Democratic candidates for president try to appeal to an ideological audience that pays attention to early campaigns, but will that hurt the candidates in the longer term?
I had to go back and read the column a second time. It just didn’t seem believable.
What made it worse was that I knew the fellow who had written the account I found so hard to believe. He worked for WORLD magazine.
I was that fellow.
WORLD published the column in question 25 years ago. It was all but unbelievable back then, in 1992. In today’s ugly, bitter, and angry political setting, most WORLD readers would almost certainly say: “That didn’t really happen. That is absolutely not true.”
The story was about Paul Henry, congressman from the 5th District in Michigan. The 5th District had belonged for a number of years to Gerald Ford, but Paul Henry had won four elections there—typically by bigger margins than Ford ever imagined. Paul Henry was the son of Carl F. H. Henry, the founding editor of Christianity Today and a giant in the evangelical Christian community.
The younger Henry tended to be a political moderate. Back then, I wrote, “He’s usually too hopeful for the role of government and too open to what are euphemistically called ‘pluralistic’ influences in public life.” But everyone in his home district in and around Grand Rapids, and in Washington, D.C., knew him to be a man thoughtfully and deeply committed to his Christian faith.
All that came to a poignant focus when Henry learned in 1992 that his opponent for the House seat was Carol Kooistra—a woman who had earlier been a fellow member of the same church in Grand Rapids where Henry held his membership. In fact, he had first introduced her to the whole issue of Christians’ taking an active role in politics. Their paths parted—and then she took him seriously, becoming the Democratic candidate to oppose him in the newly reorganized 3rd District.
By all accounts, it was a model campaign, focused on public policy issues instead of personal matters. The two candidates were friends. They argued vigorously—but civilly.
Then, just two weeks before the election, doctors told Henry that he had a massive brain tumor. It was inoperable, they said, and all but certain to take his life within a few months. In one sense, everything about the campaign took on a new character.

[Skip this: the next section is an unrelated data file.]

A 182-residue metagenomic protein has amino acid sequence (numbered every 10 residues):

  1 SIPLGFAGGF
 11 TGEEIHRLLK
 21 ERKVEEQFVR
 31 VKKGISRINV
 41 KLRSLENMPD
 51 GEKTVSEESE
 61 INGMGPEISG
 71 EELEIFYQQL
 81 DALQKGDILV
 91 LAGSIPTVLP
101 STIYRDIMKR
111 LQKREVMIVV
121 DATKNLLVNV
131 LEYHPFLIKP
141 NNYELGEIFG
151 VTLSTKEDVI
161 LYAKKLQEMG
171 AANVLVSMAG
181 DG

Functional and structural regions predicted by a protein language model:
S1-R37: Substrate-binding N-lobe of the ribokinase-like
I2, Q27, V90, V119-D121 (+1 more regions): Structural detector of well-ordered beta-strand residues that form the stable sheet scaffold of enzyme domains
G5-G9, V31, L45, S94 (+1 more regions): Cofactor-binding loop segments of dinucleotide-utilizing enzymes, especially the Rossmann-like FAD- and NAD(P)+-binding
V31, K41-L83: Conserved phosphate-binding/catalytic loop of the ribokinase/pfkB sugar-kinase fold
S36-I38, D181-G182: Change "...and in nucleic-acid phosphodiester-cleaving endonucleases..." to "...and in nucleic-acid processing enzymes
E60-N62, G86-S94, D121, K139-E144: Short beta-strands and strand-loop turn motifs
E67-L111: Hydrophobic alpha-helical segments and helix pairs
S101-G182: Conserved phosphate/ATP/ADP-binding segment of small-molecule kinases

Wherever Kooistra went, she helped distribute Henry’s literature ‘so that voters could be well informed about both sides.’
Yet if the campaign until then had indeed been a model of mutual respect, that character was now enhanced. Beth Bandstra, Henry’s campaign manager, credited Kooistra with running a “class act” effort. In a show of fairness that must have been unique nationwide, Kooistra immediately withdrew a planned literature distribution in which she intended to attack Henry’s voting record. Then, wherever she went, she actually helped distribute Henry’s literature “so that voters could be well informed about both sides when they went to the polls.”
Henry won the next week’s election decisively, was sworn into office for his fifth term in Congress, and served in that office until the cancer ended his life the following July. He was 51.
If U.S. and state politics needed that display of good manners and respect in 1992, how much more today? I can’t imagine a single congressional district in the whole wide country where such a story could unfold.
“I’ve pretty much quit listening to anything political,” one of our staffers here at WORLD told me recently. “It has all gotten so juvenile.”
Yes, indeed. Except that I know a few children who might manage things more capably than so many of those folks right now running our political parties and our local, state, and federal governments.
If I did a column about those kids, you might well call it another case of “fake news.” But I bet that at least you’d read it.